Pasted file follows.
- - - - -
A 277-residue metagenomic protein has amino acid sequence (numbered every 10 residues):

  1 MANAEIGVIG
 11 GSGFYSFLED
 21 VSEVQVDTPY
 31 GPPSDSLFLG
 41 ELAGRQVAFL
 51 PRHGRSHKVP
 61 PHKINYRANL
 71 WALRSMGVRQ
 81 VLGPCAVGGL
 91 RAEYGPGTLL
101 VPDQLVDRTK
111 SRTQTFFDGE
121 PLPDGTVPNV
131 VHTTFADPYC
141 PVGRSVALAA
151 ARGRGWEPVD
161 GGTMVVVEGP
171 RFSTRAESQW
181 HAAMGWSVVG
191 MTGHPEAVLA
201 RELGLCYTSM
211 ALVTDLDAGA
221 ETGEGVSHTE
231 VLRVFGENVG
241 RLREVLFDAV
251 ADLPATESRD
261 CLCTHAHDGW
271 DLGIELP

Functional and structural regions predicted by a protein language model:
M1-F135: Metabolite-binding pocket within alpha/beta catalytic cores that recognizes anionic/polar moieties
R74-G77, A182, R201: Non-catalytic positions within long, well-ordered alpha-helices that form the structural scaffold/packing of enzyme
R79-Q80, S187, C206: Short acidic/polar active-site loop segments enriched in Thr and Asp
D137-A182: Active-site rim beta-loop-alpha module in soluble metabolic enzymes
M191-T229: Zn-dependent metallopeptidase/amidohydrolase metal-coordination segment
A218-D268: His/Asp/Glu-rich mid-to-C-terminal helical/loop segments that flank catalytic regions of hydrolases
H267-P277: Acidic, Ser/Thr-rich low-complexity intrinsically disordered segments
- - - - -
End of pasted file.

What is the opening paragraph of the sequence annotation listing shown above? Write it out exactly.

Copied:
A 277-residue metagenomic protein has amino acid sequence (numbered every 10 residues):